I recently discovered a number of shops nearby which sell beans, grains, and so on in bulk from large sacks. Apart from the quaintness of it all, you can get some really cheap staples as well as some cool, harder-to-find items. I had been harboring a latent polenta hankering for a while, and when I walked into the first of these shops (which also happened to have the smallest selection, it turns out) I was struck by the variety of different sizes available for each grain. Not only is the polenta at the grocery store expensive, it’s downright powdery. I prefer a coarser grind, both for flavor and texture. So I was delighted to find a range of different cornmeal grinds. I bought two bags, one very coarse, one medium.
The dish I had in mind was an Italian-style braised chicken with spring vegetables, namely fennel. I got some cheap chicken leg quarters from a butcher and brought them home to cook.
The first step in any good braise is to get the meat nice and brown to build up the fond. Once my chicken legs were deeply bronzed on both sides, I moved them to a plate to cool so I could remove the skin. (Chicken skin makes for some tasty fond, but you don’t want all that extra grease in your final dish.) I added sliced onion and fennel to the still hot pan and used the moisture released to scrape up the browned bits.
I also added salt, pepper, fresh thyme, and dried oregano to the pot. While the vegetables softened, I went about the slippery task of removing the skin from the chicken leg quarters. Once they had been denuded I returned them to the pot, along with a can of diced tomatoes, some red wine, and water to just about cover everything.
There were probably a couple cloves of garlic and a bay leaf thrown in somewhere along the way. I partially covered the pot and turned the heat to low to let it simmer while I cleaned up the mess I had made so far and got the polenta going. The beauty of braising chicken is that it takes about half as long as pork or beef, so you can have a really flavorful stew in about an hour and a half.
For the polenta I followed the recipe I’ve been using since culinary school. Cream, stock, salt, white pepper, polenta. I chose the medium polenta because I was hungry and figured it would cook faster.
While the polenta was simmering, I removed the chicken from the pot and pulled the meat off the bones. This didn’t take much effort, as the chicken was nice and tender by this point. I also reduced a little balsamic vinegar on the stove and stirred that into the stew with the chicken pieces.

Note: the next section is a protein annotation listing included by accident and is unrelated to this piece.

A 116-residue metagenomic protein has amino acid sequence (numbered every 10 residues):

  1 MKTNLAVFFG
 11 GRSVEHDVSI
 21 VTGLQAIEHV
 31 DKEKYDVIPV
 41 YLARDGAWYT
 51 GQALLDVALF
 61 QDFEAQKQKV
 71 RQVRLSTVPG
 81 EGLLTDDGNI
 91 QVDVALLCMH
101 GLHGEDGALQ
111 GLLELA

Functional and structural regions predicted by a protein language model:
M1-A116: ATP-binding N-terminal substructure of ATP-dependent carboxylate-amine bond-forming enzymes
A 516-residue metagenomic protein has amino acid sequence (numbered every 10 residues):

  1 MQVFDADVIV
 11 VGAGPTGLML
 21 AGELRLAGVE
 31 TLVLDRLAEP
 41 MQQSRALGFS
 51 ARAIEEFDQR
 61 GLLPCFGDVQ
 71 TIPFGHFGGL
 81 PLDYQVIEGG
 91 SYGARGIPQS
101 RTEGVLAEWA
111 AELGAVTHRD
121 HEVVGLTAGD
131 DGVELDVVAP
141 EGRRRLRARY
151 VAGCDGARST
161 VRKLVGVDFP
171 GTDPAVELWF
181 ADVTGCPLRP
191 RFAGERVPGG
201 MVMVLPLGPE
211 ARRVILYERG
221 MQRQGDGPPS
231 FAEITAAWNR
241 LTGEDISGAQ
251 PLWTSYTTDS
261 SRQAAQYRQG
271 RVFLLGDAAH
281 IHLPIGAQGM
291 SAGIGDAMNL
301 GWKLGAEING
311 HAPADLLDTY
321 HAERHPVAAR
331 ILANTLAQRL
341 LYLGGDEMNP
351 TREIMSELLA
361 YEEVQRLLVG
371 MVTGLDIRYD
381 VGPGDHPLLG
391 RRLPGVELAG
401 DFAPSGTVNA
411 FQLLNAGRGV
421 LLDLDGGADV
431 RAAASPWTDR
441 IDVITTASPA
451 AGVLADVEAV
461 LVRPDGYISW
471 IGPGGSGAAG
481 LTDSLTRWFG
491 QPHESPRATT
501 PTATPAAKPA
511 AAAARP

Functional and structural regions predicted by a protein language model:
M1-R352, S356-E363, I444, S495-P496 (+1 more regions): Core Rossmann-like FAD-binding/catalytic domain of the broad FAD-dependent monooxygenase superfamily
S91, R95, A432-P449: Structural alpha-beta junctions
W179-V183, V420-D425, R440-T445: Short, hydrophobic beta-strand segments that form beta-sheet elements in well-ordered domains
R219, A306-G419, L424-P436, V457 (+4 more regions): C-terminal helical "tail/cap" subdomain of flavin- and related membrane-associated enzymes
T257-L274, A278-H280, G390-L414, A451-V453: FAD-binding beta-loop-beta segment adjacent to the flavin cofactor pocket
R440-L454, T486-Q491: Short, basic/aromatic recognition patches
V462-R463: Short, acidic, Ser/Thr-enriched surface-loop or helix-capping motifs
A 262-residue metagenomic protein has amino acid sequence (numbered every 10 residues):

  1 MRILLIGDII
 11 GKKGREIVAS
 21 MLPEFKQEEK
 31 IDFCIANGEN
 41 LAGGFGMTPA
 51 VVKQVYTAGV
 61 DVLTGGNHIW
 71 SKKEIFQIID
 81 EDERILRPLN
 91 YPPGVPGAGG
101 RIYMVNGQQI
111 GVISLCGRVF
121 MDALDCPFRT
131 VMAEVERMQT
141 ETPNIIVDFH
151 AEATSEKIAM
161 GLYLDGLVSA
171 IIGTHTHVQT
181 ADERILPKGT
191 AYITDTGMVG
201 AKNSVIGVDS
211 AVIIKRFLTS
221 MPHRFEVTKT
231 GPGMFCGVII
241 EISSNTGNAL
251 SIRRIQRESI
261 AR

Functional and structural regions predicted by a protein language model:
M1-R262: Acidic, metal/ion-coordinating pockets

This is really just a variation on a recipe I often make in the winter, with Swiss chard added at the end and no fennel. It came out every bit as good as I had hoped, and was the perfect meal for a rainy evening.
But I still had plenty of polenta…
The next morning, I still hadn’t had my fill of the comforting flavor of corn. I decided to try my hand at some polentapancakes. But what to serve with them? A glance at the fruit bowl revealed some juicy William pears (better known to Americans as Bartlett). What if I sautéed them in a little butter and sugar and then glazed them in maple syrup? Yeah, that sounds pretty good. I grabbed a couple of pears and began peeling.
I cut each pear into eighths and removed the core. Then I placed them ina pan over medium heat to slowly caramelize. Once they began to get some color, I threw in another pat of butter and let them continue to soften. When they were just about done, I drizzled them with maple syrup, gave the pan a toss, and removed them to a bowl.
Meanwhile, I prepared a pancake batter using polenta (medium again, I didn’t want my pancakes to be too crunchy) and cassonade.
When the pears were done, I wiped out the pan, coated it with a thin layer of oil, and began cooking the pancakes.
They came out great, from the very first batch! I don’t know if it’s the polenta, the new pan, or the gas stove, but these were some of the least frustrating pancakes I’ve ever made. Feeling triumphant, I plated them up, spooned the pears on top, and in a last-minute inspiration, topped them with a dollop of crème fraîche.
Needless to say, they were fantastic.